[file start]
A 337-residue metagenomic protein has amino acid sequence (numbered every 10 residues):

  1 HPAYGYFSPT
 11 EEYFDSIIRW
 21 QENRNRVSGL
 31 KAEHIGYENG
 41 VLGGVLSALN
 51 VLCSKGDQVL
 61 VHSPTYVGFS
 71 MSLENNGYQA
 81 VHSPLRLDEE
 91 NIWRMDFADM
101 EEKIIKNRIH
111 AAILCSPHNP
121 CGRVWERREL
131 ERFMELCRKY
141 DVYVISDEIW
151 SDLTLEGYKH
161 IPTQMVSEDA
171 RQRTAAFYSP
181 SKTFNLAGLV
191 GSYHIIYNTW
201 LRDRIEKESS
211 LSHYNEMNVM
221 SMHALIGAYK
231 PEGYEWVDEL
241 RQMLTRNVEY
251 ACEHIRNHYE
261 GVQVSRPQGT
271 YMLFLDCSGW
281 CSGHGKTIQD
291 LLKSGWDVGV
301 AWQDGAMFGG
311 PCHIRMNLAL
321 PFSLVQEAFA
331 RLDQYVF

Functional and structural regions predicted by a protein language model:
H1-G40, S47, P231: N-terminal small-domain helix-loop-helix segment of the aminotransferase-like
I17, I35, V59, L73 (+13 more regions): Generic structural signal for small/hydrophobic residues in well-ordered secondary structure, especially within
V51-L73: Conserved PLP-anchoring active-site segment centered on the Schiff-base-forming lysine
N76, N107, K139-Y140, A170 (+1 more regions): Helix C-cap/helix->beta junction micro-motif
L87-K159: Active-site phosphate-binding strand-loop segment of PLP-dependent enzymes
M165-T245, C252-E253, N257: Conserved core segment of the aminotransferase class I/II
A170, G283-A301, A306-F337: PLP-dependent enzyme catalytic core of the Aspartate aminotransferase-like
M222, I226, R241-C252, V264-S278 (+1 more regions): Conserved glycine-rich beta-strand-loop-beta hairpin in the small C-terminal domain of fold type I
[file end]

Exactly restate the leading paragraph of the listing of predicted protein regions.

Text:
A 337-residue metagenomic protein has amino acid sequence (numbered every 10 residues):